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Posted 03/01/03, by Kathleen McDermott '03
In the 1760s, Eleazar Wheelock used a surveyor's chain to measure the town of Hanover in preparation for creating the Dartmouth campus.
More than 200 years later, the chain sat hidden away in the basement of Wilder Hall along with thousands of other old, outdated scientific instruments used by the College.
Accumulated over the centuries, Dartmouth's collection of historical scientific instruments is one of the oldest and largest collections among colleges throughout the nation, according to Visiting Curator of Historical Scientific Instruments David Pantalony.
With the assistance of the Hood Museum and Pantalony, the collection is now being catalogued and prepared for exhibition at the Rauner Special Collections Library starting March 6.
The exhibition, however, is organized not by the Hood Museum, nor by Pantalony himself, but by the group of 10 first-year students who have enrolled in a seminar team-taught by Pantalony and Professor of History Rich Kremer, titled "Reading Artifacts: The Material Culture of Science."
Pantalony said he is eager to engage the campus with the collection and to help students increase their understanding of the history of science by examining the instruments crucial in shaping such a history.
Twenty-four artifacts — selected from the collection of more than 4,000 — will be shown, under the theme of "Is It Hot or Not?"
"A lot of the objects look like very common, everyday objects, but have great stories attached to them," Pantalony explained. For example, one of the most mundane-looking objects, a set of ordinary-looking light bulbs, are in fact some of the first handmade light bulbs by Thomas Edison.
Among other remarkable items, the exhibition will show an 1896 X-ray machine that took the first clinical X-ray photograph in North America, on Jan. 20, 1896, in Reed Hall.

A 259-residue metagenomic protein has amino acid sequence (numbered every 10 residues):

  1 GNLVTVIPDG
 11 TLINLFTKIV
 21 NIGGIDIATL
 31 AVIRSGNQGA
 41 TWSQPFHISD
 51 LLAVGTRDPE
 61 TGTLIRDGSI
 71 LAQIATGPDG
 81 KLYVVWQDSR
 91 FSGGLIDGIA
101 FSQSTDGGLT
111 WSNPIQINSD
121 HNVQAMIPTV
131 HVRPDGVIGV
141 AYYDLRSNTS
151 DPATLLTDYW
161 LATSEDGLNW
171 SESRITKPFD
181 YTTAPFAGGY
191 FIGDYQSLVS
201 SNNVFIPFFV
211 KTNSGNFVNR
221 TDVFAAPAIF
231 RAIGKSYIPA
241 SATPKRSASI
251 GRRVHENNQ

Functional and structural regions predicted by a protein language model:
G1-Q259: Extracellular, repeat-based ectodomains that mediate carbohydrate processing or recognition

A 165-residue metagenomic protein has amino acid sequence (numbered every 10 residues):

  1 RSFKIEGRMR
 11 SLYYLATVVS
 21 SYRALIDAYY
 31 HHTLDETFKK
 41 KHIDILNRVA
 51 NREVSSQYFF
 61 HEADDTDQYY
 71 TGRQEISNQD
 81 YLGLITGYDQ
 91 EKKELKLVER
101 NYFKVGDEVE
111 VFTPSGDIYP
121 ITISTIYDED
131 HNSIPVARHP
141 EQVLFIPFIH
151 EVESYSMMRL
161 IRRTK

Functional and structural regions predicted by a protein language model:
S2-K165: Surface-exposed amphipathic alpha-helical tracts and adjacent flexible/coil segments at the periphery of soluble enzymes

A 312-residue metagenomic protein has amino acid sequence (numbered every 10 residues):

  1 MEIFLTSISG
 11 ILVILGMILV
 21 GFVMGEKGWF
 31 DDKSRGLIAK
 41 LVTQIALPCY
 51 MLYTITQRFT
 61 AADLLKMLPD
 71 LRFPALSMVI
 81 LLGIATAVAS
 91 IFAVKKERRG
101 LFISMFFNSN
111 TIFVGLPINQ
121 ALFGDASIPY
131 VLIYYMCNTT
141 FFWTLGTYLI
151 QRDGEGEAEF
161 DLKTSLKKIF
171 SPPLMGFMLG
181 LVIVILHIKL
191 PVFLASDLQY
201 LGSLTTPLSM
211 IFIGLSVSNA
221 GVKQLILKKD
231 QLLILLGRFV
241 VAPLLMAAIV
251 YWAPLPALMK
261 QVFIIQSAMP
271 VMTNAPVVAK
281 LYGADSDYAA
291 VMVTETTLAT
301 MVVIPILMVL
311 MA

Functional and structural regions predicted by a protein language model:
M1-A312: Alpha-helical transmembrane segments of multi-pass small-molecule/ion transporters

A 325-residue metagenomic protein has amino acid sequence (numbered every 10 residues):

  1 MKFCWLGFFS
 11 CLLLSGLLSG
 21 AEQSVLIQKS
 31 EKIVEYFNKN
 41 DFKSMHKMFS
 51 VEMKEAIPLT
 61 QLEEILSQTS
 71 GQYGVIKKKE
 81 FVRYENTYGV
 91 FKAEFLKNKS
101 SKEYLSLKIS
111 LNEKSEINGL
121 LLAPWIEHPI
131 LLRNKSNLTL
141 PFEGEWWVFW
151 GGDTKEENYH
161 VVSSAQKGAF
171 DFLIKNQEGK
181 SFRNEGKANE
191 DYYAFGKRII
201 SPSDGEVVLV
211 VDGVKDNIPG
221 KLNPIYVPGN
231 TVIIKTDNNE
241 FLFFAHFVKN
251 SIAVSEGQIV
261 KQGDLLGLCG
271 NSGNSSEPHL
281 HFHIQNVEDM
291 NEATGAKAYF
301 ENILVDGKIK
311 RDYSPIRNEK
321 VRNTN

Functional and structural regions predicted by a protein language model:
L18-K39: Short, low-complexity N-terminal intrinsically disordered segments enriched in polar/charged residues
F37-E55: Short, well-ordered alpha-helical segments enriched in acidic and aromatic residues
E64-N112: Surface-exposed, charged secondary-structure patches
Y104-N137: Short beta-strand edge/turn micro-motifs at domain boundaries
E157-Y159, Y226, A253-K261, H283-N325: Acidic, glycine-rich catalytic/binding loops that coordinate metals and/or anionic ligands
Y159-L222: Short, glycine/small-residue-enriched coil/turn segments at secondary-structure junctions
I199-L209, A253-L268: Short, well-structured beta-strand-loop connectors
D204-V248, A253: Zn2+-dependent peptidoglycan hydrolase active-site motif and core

"It gives a new perspective, you get to see the actual instruments that were used in scientific experiments. It makes the subject matter come alive instead of just reading about it in textbooks and pictures," said Anthony Papadopoulous '06, a student in the seminar.
Although Dartmouth has other courses examining the history of science, this is the first and only class to incorporate the hands-on study of scientific instruments into the curriculum, Pantalony explained. Similar in many respects to an art history class, the course involves students in actively examining and describing the instruments. By researching the individual instruments in depth, students are able to critically examine the artifacts and understand their role in history, Pantalony added.
The study of scientific instruments is "a vast and yet unexplored resource for historians of science," he noted. Colleges around the nation are only now beginning to utilize their collections and incorporate them into their teaching. The field, however, is growing, and there is a deep interest on the part of many historians and scientists to further the study of scientific instruments, Pantalony added.
Along with Kremer and Visiting Professor of Anatomy Frank Manasek, Pantalony is organizing a conference at the Hood Museum for the summer of 2004 on these "hidden university collections." Pantalony said the conference will draw scholars from across the world and help to build a network among scientific historians engaged in similar projects.
By then, Pantalony explained, Dartmouth's own collection should be fully catalogued with the museum, serving as "an ideal resource for teaching and research on campus."
For the freshmen currently planning the inaugural exhibit, the hands-on work has motivated them to look further in their research and learning, Pantalony said. "They're actually doing an exhibit. They'll remember this for the rest of their lives."
-Kathleen McDermott '03
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